On Friday, September 16, President Obama signed the America Invents Act of 2011 after the bill overwhelmingly passed the Senate the previous week. This long-awaited legislation will result in major changes to the U.S. patent system, which has operated essentially unaltered for nearly 60 years.
But the America Invents Act has infuriated many of those without fat corporate wallets. Independent inventors, academics, and small business owners wonder how they can beat large corporations to patent when big companies have entire departments devoted solely to technology research and intellectual property — making it possible to file much faster than their smaller competitors.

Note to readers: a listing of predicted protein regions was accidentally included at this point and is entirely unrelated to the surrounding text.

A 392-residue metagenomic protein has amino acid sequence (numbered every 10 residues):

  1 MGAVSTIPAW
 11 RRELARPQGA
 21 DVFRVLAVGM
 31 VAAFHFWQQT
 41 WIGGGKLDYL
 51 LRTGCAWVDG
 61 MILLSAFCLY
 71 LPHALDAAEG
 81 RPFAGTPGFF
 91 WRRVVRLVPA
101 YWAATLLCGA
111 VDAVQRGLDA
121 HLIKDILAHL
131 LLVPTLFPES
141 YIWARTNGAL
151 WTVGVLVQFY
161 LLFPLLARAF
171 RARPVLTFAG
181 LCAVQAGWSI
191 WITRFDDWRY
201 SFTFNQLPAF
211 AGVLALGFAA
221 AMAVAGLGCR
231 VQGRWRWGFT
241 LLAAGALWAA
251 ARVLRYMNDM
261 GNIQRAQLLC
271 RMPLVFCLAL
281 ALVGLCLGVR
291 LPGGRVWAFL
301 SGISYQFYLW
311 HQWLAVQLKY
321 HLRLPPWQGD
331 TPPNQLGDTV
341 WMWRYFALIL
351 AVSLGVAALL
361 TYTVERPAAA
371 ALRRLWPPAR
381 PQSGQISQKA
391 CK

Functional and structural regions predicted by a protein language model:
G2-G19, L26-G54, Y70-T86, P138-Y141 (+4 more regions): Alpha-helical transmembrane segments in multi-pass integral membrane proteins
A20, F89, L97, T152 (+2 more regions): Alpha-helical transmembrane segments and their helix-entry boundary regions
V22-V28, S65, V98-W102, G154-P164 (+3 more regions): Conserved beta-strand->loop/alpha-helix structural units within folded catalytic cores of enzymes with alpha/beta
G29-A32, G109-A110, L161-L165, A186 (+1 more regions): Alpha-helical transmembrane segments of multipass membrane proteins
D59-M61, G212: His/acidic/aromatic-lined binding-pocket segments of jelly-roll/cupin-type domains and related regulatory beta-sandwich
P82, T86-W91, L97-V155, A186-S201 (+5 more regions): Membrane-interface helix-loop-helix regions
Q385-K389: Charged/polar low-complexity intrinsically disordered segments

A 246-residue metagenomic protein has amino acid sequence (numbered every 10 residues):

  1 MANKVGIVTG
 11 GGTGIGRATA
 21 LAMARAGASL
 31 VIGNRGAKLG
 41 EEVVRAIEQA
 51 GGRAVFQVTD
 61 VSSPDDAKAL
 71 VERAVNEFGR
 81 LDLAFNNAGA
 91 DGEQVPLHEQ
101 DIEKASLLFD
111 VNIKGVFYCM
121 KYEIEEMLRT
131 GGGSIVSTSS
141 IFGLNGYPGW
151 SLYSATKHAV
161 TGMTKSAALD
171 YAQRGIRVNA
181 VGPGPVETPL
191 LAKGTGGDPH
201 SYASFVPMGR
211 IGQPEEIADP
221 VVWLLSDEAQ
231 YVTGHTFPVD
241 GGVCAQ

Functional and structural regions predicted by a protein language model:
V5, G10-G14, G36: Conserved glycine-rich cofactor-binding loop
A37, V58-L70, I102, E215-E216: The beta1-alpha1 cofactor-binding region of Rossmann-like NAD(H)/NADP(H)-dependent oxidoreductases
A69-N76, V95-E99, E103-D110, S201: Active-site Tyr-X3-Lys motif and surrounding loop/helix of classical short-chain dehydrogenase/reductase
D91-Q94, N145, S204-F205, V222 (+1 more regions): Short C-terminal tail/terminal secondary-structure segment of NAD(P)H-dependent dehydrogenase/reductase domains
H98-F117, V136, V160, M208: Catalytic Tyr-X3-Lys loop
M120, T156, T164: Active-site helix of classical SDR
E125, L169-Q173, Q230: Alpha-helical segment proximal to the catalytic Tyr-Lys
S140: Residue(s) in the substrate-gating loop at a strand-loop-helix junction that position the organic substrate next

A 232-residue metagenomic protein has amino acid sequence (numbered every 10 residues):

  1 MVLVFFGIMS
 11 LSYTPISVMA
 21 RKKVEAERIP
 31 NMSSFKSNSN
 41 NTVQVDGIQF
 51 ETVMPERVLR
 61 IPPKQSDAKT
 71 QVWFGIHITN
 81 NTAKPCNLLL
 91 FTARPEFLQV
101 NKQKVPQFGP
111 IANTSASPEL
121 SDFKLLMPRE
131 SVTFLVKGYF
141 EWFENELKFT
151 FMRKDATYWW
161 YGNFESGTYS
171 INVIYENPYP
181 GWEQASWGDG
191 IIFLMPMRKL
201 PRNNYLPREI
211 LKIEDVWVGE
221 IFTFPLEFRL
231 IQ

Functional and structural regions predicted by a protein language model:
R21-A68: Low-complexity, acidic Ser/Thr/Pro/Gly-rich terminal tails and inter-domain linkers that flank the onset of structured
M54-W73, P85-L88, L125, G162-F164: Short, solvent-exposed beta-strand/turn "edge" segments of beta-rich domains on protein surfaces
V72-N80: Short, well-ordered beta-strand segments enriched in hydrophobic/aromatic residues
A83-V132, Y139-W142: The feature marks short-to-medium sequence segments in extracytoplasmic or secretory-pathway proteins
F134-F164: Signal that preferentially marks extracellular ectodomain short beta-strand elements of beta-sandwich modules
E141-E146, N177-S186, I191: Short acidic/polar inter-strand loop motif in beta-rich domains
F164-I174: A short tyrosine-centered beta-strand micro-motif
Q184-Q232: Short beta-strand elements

Some experts say this concern is overblown because the law includes a one-year grace period to protect academics and inventors who disclose their inventions before filing a patent. Robert Merges, a professor of law at University of California, Berkeley, noted in a San Francisco Chronicle article that this provision gives inventors one year to hone their inventions after disclosure. Pamela Samuelson, the director of UC Berkeley’s Center for Law and Technology, agreed: “The ‘little guy’ inventor story that this rule favors big firms is really a myth.”